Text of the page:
Ireland had a let-off when their lineout misfired inside their own 22 in the 16th minute as van der Walt subsequently knocked-on, but the Edinburgh man was on target for a 6-0 advantage when Zander Fagerson got one over on Healy in the scrum.

Sexton halved the deficit when Fraser Brown failed to wrap in a chop tackle on CJ Stander, although the visitors swiftly reopened a six-point advantage as referee Matt Carley adjudged Iain Henderson to have made a strip after a tackle had been completed. 

With fullback Stuart Hogg influential and the Scots winning lots of collisions, Ireland needed a big response and produced it with one of their best attacking passages of the Farrell era so far.

jaco-van-der-walt-kicks-a-penalty Jaco van der Walt nudged Scotland ahead in the first half. Source: Gary Carr/INPHO

They swept the ball wide left on a lineout attack close to the halfway line, with wing Hugo Keenan offloading for Jacob Stockdale to make progress. When they shifted it back wide to the right, Peter O’Mahony boshed right through Ali Price, then Henderson deftly tipped on a pass for Doris to thunder into the 22.

A major chance beckoned out on the left but Scotland centre Duncan Taylor knocked down Bundee Aki’s pass and was duly sin-binned. Sexton opted to pop over the three points. 

Ireland were soon back in the Scottish 22, failing to score off a 10-metre scrum in midfield against the 14 men but then earning a penalty and backing themselves to go into the left corner.

Their maul was repelled but Carley indicated another penalty advantage and Murray passed right to Sexton in the shadow of the posts. The 35-year-old then produced a sumptuous and surprising kick back over the ruck to the left-hand side, where Henshaw got into the air against Darcy Graham, forcing the Scotland wing into a knock-on. The ball bobbled down onto the ground and Earls was quicker to react than Price, dotting down for a TMO-confirmed score.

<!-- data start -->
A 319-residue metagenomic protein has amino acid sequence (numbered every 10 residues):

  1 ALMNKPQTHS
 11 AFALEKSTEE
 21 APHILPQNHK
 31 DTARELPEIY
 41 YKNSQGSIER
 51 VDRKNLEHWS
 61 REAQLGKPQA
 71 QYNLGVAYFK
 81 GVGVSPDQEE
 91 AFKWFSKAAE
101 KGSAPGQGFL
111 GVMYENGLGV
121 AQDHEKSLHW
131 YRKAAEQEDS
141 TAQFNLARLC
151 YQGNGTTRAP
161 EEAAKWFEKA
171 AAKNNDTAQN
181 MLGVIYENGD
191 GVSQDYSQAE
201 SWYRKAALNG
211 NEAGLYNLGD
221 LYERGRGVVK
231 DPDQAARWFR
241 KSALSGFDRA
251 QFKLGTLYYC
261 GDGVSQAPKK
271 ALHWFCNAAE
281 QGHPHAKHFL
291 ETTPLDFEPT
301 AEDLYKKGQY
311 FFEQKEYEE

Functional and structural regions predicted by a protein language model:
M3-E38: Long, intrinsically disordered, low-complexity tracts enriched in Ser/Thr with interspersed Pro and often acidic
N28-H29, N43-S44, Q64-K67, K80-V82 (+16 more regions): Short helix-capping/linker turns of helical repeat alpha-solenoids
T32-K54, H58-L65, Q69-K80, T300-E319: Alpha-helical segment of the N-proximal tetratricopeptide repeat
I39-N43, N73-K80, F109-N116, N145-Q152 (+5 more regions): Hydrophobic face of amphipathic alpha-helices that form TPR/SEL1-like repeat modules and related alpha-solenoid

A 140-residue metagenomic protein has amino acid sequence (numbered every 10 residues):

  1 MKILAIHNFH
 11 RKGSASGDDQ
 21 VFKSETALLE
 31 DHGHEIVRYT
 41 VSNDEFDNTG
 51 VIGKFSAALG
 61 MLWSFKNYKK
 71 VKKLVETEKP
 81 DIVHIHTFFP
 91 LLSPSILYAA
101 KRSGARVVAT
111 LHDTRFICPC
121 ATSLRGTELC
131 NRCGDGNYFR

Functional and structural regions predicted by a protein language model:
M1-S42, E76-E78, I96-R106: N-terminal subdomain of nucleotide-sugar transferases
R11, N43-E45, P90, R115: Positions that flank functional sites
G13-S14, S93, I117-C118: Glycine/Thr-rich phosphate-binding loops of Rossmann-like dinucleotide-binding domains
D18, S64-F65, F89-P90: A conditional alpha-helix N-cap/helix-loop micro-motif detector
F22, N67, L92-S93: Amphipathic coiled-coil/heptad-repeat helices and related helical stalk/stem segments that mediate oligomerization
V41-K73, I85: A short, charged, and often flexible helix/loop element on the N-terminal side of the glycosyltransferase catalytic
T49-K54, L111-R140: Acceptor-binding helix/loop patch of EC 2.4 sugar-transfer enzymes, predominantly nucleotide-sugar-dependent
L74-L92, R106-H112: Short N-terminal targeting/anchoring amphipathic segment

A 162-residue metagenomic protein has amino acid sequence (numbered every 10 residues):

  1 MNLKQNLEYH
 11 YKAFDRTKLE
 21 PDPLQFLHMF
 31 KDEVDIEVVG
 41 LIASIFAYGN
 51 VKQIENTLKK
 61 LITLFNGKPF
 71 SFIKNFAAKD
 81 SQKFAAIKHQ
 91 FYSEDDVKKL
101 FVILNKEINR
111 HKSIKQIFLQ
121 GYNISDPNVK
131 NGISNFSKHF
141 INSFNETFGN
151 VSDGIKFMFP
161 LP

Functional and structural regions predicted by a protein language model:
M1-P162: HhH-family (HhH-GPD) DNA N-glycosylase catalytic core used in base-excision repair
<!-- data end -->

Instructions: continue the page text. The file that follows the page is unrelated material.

Sexton, who had strapping applied to his left thigh during the first half, couldn’t convert but Ireland could enjoy an 11-9 lead at the break, albeit having lost lock Iain Henderson to an apparent knee injury just before the half-time whistle.

keith-earls-celebrates-after-scoring-a-try Keith Earls celebrates his 31st try for Ireland. Source: Dan Sheridan/INPHO

They started the second half well too as Sexton’s low raking grubber down the let drew a knock-on from Hogg 10 metres out from his line, giving Ireland an ideal early platform to strike from.

Farrell’s men went direct with Aki and Stander carries before a big surge from the impressive Doris made crucial metres. The finishing touch was applied by Cian Healy picking and driving over the line, with O’Mahony making the crucial latch from inside and Rob Herring lending his weight from outside for the second try.

With Sexton converting, Ireland were 18-9 in front with 35 minutes still to go and with the Scottish discipline slipping, they were soon back down in the left corner with a five-metre lineout platform.

The maul went nowhere again but Stockdale made valuable metres with an aggressive midfield carry before Ireland swung back down the left and slick handling saw O’Mahony sending Earls over for his second try, which Sexton converted from out wide.